From the Public Plaza of downtown Iligan, the Badjao Village is accessible by the Tambacan Bridge and by the hanging bridge near the old market.
A few weeks ago, I had the opportunity to visit the Badjao Village in Brgy. Tambacan. It was my first time and I was excited to have a glimpse of the community perceived as lazy and unreliable and as incorrigible tramps and thieves. I want to see for myself where and how these people, who have suffered so much from the neglect and indifference of the government and their rejection by society, live.
The first thing I’ve noticed was the colorful fishing bancas anchored on the shoreline. Maybe a common sight for the people living there but for an outsider like me, it was a great view. The colorful bancas gave character to the landscape of Tambacan. I did not waste my time and immediately took a wonderful picture.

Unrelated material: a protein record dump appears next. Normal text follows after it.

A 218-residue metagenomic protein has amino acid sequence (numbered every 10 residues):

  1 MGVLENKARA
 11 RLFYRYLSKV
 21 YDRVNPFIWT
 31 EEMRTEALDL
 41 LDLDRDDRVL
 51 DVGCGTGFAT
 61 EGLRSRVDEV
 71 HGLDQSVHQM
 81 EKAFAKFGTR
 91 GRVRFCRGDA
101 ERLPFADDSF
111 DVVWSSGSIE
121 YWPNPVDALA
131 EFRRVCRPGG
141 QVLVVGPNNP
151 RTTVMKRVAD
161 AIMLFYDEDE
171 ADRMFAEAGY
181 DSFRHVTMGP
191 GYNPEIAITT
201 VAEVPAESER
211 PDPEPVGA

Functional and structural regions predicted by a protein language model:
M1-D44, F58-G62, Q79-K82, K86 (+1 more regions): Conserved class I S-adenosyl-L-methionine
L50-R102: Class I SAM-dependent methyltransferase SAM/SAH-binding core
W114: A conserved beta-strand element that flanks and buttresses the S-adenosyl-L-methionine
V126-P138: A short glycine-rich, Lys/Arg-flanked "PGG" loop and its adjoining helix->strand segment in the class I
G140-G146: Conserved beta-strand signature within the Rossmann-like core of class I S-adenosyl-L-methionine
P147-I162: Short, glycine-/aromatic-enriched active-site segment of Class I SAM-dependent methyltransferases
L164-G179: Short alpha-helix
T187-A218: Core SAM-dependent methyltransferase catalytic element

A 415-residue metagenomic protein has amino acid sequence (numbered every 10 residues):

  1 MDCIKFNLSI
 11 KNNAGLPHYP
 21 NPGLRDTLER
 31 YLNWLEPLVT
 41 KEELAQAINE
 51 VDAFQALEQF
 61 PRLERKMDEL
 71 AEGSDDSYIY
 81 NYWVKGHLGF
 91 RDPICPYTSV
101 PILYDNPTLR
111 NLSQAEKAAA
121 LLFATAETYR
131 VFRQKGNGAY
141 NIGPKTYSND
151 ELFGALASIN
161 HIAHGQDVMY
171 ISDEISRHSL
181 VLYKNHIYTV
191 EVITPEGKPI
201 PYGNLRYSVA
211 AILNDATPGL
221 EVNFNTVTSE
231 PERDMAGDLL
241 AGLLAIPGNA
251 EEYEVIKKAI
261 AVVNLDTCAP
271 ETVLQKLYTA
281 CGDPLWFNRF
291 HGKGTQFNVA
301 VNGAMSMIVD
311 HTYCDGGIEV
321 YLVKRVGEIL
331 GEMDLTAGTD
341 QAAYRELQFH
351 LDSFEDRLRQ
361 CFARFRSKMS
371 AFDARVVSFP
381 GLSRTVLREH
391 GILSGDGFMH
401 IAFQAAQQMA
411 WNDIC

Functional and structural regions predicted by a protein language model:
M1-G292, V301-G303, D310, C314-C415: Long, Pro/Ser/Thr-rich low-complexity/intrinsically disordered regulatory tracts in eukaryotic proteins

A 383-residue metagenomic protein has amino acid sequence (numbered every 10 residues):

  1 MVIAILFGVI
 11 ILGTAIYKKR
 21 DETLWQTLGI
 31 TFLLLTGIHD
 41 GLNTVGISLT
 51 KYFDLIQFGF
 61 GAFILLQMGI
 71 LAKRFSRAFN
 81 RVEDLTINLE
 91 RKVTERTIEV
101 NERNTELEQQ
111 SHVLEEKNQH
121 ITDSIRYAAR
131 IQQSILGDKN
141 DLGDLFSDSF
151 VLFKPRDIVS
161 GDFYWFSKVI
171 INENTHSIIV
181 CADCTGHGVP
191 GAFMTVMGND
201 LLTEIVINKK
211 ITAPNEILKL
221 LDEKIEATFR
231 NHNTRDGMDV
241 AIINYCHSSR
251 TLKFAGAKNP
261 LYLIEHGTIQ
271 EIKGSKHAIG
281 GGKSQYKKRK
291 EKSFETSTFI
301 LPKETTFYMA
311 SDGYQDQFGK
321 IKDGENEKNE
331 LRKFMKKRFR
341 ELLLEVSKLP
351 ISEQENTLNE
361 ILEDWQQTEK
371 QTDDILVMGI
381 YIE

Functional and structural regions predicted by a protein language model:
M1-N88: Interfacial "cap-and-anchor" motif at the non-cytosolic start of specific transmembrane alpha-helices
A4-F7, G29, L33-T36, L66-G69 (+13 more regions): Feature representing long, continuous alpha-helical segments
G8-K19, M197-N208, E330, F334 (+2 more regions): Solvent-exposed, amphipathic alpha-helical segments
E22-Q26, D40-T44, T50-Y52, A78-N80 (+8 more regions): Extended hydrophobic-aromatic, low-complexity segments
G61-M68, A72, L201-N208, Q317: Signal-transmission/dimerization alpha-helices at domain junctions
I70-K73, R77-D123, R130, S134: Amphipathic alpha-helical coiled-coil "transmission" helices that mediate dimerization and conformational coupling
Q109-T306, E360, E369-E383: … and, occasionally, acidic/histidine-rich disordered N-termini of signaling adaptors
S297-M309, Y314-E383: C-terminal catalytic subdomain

Although Tambacan is a fishing village, it has a large number of non-fishing households, comprised of people coming from other places to live there, including the Badjao people.
After a few minutes of walking in the neighborhood with houses falling to the left and right of a maze of passageways, we reached the Badjao Village at Purok 4. I did not expect of what I saw. There you can see clusters and clusters of stilt houses raised on piles over the strip of land on the coastline of Tambacan.
The Badjao people are sea nomads but in Iligan, these Bedouins of the sea no longer live on boats but found refuge in thatch-roofed houses on bamboo stilts.